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France weighs allowing class actions


PARIS—Proposed legislation that would allow class action lawsuits in France could cause liability premiums to spike by as much as 20% and could cost businesses and insurers a combined e1 billion ($1.32 billion) in its first year of application, some of France's biggest insurers say.

The French parliament in February is expected to take up a consumer rights bill that, among other things, introduces a modified form of class action suits.

And while analysts believe passage of that bill is unlikely before presidential elections next April, class actions were high on the list of discussion topics at this year's gathering of the French insurers association, the Federation Française des Societes d'Assurance, held in Paris Dec. 11 and 12.

The Paris-based FFSA conducted a study to estimate the law's potential cost to insurers and businesses. It examined 40 recent consumer cases that could have been class actions under the proposed law, said Emmanuel Argod, director of institutional affairs at AXA Entreprises, a unit of AXA S.A.

Assuming 30 to 40 suits in the first year, the law would raise costs by e1 billion, in the form of additional liability claims, a cost that would be split by insurers and businesses, said Mr. Argod.

"Of course, not everything would be insured; there are certain limits," he said.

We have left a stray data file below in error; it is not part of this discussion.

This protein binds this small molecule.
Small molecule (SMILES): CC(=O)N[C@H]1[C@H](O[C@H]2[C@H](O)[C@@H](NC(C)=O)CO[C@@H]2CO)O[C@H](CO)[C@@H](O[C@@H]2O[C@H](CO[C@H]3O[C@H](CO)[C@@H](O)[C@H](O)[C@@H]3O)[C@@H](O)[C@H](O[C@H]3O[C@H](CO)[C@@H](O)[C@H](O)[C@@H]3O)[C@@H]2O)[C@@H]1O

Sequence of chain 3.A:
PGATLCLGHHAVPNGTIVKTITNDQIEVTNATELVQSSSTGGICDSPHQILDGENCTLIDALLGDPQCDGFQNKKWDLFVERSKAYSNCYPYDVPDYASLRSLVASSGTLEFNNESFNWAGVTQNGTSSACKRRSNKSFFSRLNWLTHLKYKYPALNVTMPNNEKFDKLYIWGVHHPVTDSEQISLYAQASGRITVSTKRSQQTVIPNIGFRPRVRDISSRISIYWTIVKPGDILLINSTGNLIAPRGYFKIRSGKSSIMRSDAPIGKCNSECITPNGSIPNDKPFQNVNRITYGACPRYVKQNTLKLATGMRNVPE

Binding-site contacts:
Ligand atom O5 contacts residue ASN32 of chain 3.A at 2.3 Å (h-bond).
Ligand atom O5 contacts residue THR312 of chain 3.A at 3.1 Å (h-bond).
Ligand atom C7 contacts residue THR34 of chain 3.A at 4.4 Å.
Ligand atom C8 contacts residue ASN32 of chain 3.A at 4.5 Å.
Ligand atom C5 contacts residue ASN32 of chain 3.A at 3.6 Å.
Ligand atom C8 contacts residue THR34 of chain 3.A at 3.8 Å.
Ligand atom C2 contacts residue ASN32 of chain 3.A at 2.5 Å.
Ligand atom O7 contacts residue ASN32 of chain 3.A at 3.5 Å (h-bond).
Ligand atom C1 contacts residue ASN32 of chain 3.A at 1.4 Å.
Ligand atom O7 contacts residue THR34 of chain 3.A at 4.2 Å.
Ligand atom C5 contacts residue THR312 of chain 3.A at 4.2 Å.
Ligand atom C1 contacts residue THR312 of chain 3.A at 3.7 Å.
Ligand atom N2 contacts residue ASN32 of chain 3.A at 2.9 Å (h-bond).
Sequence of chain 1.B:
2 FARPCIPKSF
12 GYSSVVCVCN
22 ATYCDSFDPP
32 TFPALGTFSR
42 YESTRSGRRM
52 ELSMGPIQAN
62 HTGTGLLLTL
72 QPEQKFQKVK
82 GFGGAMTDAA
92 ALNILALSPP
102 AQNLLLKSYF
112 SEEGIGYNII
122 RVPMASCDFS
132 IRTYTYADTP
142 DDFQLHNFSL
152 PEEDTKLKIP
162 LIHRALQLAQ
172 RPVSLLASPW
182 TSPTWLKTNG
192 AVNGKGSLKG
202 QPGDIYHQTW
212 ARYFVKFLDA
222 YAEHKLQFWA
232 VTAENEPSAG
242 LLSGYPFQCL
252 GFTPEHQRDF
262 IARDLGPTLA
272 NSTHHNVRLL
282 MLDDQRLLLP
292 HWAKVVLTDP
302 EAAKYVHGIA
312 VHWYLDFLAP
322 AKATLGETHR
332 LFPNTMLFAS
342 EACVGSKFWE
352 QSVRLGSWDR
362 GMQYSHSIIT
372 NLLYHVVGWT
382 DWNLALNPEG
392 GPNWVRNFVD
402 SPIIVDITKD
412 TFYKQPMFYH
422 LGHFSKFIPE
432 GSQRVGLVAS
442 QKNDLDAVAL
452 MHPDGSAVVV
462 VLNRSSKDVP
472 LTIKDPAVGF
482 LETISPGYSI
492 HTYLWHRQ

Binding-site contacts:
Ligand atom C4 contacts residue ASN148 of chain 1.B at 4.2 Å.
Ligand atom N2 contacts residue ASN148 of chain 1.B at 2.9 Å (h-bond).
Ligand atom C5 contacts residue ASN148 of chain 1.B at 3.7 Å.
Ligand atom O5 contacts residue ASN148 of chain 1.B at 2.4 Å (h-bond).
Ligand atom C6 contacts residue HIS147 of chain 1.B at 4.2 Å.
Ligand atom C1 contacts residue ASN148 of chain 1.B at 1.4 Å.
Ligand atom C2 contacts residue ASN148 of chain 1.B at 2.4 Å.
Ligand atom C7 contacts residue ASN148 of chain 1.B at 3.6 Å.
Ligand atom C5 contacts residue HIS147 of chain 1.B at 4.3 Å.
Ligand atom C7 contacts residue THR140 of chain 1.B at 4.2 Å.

The bill creates a four-step process in which judges could hear class-action complaints for consumer goods linked to a contract, and only for cases filed by government-approved consumer organizations. It is expected to cap damages at e2,000 ($2,798), but this limit is not firm, insurers claimed.

Once a judge determines "professional fault," plaintiffs would have to individually negotiate with the company for compensation, then personally appear before the judge if the company refuses to settle.

Punitive damages barred

The bill would not allow contingency fees, punitive damages or civil jury trials. Actions for medical complaints, transportation accidents, or other personal injury or non-commercial disputes, would remain barred, said Nicole Bricq, a French senator who co-introduced the bill in April and served as moderator of a workshop on class actions at the FFSA meeting.

Ms. Bricq said that while the bill had been criticized by sections of the consumer and business community alike, there is a need to find a way to better resolve consumer disputes in France.